Please use this identifier to cite or link to this item: https://doi.org/10.1016/j.yhbeh.2011.04.005
Title: Vasopressin needs an audience: Neuropeptide elicited stress responses are contingent upon perceived social evaluative threats
Authors: Shalev, I.
Israel, S.
Uzefovsky, F.
Gritsenko, I.
Kaitz, M.
Ebstein, R.P. 
Keywords: Arginine vasopressin
Intranasal
Salivary cortisol
Social cognition
Stress
Trier Social Stress Test
Issue Date: Jun-2011
Source: Shalev, I.,Israel, S.,Uzefovsky, F.,Gritsenko, I.,Kaitz, M.,Ebstein, R.P. (2011-06). Vasopressin needs an audience: Neuropeptide elicited stress responses are contingent upon perceived social evaluative threats. Hormones and Behavior 60 (1) : 121-127. ScholarBank@NUS Repository. https://doi.org/10.1016/j.yhbeh.2011.04.005
Abstract: The nonapeptide arginine vasopressin (AVP) plays an important role in hypothalamus-pituitary-adrenal axis regulation and also functions as a social hormone in a wide variety of species, from voles to humans. In the current report we use a variety of stress inducing tasks, including the Trier Social Stress Test (TSST) and intranasal administration of AVP to show that intranasal administration of this neuropeptide leads to a significant increase in salivary cortisol and pulse rate, specifically in conditions where subjects perform tasks in the presence of a social evaluative threat (task performance could be negatively judged by others). In contrast, in conditions without a social evaluative threat (no task condition, modified TSST without audience and bike ergometry), subjects receiving AVP did not differ from subjects receiving placebo. Thus exogenous AVP's influence is contingent upon a circumscribed set of initial conditions that constitute a direct threat to the maintenance of our social selves. Stress evoked by social threat is an integral part of social life and is related to self-esteem and in extreme forms, to poor mental health (e.g., social phobia). Our findings suggest that AVP is a key component in the circuit that interlaces stress and social threat and findings offer inroads to our understanding of individual differences in sociability and in stress response elicited in threatening social situations. © 2011 Elsevier Inc.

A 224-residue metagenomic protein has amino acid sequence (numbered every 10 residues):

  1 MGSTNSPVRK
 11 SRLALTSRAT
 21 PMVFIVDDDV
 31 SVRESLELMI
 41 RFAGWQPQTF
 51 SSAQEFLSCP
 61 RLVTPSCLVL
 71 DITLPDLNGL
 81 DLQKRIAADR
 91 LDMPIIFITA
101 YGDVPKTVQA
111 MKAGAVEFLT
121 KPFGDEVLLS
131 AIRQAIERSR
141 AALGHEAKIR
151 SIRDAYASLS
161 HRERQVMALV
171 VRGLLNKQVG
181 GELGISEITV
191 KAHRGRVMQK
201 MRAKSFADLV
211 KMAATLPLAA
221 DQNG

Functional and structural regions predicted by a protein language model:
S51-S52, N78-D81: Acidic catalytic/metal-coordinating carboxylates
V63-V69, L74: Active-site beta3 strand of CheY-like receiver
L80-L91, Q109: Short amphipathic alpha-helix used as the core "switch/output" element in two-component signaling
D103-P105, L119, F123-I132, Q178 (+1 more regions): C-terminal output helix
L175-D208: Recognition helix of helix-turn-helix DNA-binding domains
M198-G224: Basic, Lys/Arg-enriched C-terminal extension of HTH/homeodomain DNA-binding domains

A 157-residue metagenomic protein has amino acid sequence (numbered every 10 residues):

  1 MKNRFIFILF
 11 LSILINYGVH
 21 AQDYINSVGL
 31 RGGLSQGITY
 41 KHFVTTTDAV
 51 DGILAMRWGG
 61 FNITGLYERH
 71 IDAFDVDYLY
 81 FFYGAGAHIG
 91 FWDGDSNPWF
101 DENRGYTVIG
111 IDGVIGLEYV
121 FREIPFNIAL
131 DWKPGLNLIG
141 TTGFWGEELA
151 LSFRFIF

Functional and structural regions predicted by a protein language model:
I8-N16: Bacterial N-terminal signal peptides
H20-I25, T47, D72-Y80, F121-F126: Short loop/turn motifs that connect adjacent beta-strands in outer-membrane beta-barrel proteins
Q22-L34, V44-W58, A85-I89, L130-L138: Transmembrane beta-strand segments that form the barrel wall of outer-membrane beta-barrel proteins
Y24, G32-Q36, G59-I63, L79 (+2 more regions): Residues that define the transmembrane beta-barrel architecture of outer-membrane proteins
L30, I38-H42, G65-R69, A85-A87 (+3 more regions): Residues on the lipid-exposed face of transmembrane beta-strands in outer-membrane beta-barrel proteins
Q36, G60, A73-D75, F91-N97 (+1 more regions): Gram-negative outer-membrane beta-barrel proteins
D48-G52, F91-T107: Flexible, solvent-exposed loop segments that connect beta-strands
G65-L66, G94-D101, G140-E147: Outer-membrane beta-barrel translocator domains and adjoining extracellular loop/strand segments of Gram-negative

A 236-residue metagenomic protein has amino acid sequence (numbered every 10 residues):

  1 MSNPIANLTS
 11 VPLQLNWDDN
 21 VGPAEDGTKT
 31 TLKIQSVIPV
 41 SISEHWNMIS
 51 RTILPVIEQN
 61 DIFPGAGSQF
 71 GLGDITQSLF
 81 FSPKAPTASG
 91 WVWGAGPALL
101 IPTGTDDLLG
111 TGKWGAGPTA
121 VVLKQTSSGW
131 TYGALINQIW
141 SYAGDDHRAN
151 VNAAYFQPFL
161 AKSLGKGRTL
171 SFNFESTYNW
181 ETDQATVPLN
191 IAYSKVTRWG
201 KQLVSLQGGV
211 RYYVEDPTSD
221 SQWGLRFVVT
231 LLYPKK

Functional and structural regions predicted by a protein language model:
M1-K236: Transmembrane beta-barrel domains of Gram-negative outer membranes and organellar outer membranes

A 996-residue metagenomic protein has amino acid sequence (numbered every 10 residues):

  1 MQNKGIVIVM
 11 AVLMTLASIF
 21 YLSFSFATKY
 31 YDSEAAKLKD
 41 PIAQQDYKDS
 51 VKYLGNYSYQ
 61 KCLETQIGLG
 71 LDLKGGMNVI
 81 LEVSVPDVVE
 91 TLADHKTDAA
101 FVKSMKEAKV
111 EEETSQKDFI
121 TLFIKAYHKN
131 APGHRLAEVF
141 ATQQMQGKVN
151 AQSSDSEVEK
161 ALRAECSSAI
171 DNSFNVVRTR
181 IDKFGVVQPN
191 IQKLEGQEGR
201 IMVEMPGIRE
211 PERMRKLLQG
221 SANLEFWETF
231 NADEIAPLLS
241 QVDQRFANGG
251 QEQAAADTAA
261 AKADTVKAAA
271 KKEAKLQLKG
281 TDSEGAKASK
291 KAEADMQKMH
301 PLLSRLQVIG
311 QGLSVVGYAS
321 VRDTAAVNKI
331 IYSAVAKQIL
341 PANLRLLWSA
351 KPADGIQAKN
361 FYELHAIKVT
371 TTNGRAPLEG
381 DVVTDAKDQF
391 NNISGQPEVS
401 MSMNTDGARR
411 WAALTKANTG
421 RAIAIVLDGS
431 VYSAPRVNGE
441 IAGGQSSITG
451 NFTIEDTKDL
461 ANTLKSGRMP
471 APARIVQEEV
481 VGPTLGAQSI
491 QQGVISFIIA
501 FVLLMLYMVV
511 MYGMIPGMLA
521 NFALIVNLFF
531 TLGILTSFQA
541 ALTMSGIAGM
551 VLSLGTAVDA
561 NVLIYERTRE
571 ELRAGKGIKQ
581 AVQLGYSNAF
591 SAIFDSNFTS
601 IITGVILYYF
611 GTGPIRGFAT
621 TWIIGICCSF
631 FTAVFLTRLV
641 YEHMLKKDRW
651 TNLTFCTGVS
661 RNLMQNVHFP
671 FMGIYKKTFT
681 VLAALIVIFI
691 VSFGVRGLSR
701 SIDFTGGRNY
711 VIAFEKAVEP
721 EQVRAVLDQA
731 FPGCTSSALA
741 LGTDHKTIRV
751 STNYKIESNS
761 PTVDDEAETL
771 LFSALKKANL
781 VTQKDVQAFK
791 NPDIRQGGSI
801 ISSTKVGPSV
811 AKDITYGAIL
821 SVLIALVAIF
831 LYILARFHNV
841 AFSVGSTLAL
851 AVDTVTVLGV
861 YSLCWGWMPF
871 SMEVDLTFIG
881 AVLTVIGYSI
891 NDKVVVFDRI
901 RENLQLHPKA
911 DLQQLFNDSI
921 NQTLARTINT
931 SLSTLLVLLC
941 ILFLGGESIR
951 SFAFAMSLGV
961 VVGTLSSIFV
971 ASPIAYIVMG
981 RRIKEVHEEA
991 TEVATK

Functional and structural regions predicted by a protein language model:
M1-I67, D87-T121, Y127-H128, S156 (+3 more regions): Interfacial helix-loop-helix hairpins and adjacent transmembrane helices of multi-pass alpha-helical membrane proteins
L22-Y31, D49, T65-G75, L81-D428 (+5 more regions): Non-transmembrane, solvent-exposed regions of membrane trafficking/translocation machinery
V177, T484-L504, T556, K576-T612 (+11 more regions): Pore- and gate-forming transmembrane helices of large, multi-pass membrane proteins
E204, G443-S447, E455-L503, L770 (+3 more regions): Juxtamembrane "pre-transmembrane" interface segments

Source Title: Hormones and Behavior
URI: http://scholarbank.nus.edu.sg/handle/10635/49915
ISSN: 0018506X
DOI: 10.1016/j.yhbeh.2011.04.005
Appears in Collections:Staff Publications

Show full item record
Files in This Item:
There are no files associated with this item.

SCOPUSTM   
Citations

32
checked on Dec 13, 2017

WEB OF SCIENCETM
Citations

31
checked on Oct 28, 2017

Page view(s)

51
checked on Dec 9, 2017

Google ScholarTM

Check

Altmetric


Items in DSpace are protected by copyright, with all rights reserved, unless otherwise indicated.